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    On that site it goes into details about Traditional poetry as well. Here is a link. It helps all to better understand both Traditional and Modernised Poetry.

    Here is the link to the information and Traditional Poetry. traditional poetry today

    There is quite a lot of valuable information there if anyone is interested in reading it. I'm not saying you have to read it at all Etan. But some may find this information to really help them out with their writing endeavours.
     
  10. Cogito
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    Cogito Former Mod, Retired Supporter Contributor

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    Not only that, but free verse poetry has some elements that traditional poetry doesn't as easily support. For example, varying the tempo from one line to the next to signify and emphasize building or waning emotional context.

    The lessons may not be in only one direction. The shift from traditional to modern poetry isn't entirely because modern poets may not study all the traditional forms.
     
  11. mammamaia
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    mammamaia nit-picker-in-chief Contributor

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    i'd read all the classic poets from earliest childhood, so have a good grounding in all the traditional forms of poetry, a lot of my own work being more or less along what one might call 'traditional' even though i don't hew to any of the standard formats [not on purpose, anyway]...

    as most of my work doesn't fall into any of the traditional form labels, even when rhyme is used, since i let my poems dictate their shape and sound, not some formula, i'm not sure what you'd call it or me... am i a 'modern poet' or something else?... is anyone willing to browse the 'philosetry' section of my site and let me know their take on this poetic pigeonholing thing?...
     
  12. Etan Isar
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    Etan Isar Contributing Member Contributor

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    I'm being assaulted from all sides! lol But that was the point, I often find that debate can help to clarify one's own opinions, and this has certainly helped me in that regard. Yes, the lesson does go both ways, and I intend to give all links an in-dpeth look. This has been quite fun.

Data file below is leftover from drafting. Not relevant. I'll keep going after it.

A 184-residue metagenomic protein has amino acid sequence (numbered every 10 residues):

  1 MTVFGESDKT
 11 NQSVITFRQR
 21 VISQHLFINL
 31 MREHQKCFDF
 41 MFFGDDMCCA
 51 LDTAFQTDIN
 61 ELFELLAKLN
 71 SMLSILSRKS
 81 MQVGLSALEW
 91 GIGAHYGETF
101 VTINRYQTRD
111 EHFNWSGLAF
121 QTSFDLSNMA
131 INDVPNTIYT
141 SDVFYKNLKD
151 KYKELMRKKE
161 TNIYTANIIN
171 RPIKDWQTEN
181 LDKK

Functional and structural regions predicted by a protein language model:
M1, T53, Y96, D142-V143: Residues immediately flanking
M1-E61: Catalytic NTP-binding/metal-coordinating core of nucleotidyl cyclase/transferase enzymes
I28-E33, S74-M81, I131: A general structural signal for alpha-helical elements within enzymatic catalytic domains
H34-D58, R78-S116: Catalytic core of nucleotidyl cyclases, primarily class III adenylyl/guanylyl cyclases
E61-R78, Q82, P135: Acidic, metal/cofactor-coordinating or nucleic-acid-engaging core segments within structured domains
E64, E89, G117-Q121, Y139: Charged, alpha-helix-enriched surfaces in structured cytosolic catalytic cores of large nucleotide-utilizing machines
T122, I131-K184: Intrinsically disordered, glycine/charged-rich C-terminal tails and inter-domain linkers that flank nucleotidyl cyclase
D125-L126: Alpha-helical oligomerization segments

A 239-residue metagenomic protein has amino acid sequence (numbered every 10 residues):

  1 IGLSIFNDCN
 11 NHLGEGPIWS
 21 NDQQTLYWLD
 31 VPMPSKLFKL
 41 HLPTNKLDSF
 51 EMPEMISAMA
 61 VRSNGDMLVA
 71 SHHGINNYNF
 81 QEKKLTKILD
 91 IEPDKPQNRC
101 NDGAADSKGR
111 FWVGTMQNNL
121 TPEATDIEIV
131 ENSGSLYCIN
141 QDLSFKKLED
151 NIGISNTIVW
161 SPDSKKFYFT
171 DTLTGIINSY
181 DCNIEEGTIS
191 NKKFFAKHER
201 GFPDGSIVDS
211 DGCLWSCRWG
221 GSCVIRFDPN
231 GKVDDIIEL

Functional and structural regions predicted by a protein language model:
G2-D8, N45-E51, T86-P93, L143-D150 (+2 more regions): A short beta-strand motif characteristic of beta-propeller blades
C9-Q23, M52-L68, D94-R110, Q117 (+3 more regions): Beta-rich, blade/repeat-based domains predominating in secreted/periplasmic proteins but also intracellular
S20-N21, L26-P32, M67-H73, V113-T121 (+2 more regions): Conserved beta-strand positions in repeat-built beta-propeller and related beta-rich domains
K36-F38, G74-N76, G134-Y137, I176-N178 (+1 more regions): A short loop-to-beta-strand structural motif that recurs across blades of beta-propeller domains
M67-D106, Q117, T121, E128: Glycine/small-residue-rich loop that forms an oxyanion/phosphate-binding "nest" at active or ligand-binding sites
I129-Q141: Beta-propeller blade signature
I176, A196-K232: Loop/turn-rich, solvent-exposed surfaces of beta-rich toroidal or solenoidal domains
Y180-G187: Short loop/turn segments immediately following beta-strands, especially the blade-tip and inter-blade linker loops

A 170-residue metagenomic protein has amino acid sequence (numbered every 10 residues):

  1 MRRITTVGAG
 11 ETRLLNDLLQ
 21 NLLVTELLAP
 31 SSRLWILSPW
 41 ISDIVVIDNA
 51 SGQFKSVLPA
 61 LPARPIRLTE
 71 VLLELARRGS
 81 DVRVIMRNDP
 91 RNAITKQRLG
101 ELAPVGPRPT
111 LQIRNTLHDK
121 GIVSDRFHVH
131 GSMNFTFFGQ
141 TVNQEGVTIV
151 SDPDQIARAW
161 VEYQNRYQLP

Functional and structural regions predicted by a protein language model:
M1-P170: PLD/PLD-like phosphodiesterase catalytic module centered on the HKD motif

13. Torana
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    Torana Contributing Member Contributor

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    Don't get me wrong Etan I actually quite enjoy Traditional Poetry and read quite a lot of it. I have written Traditional Poetry as well.
    I think that in learning both and being able to write in both is always good for the writer. Either way you look at it, it's poetry and not everyone out there is going to be published. Not everyone cares whether they write traditional or modern poetry. Although traditional poetry does hold some qualities that just are not there in modern poetry. But neither is better nor worse than the other.

    And yes debates about certain topics can help out many people along the way.
     
  14. Etan Isar
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    Etan Isar Contributing Member Contributor

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    *Sigh* Well, that's pretty much my feelings as of this point Torana. I do on occasion indulge in modern poetry and it can be quite fun. No disrespect to the genre/style was intended by this.
     
  15. Baywriter
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    Baywriter Contributing Member Contributor

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    I only have one thing to say:

    I think that Traditional Poetry can be beneficial; however, I find that boundaries can limit creativity.
     
  16. evizaer
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    evizaer Contributing Member

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    I find that the boundaries of traditional poetry give me the ammunition to be even more creative.

    From learning the devices in traditional poetry, my modern poetry has benefited significantly.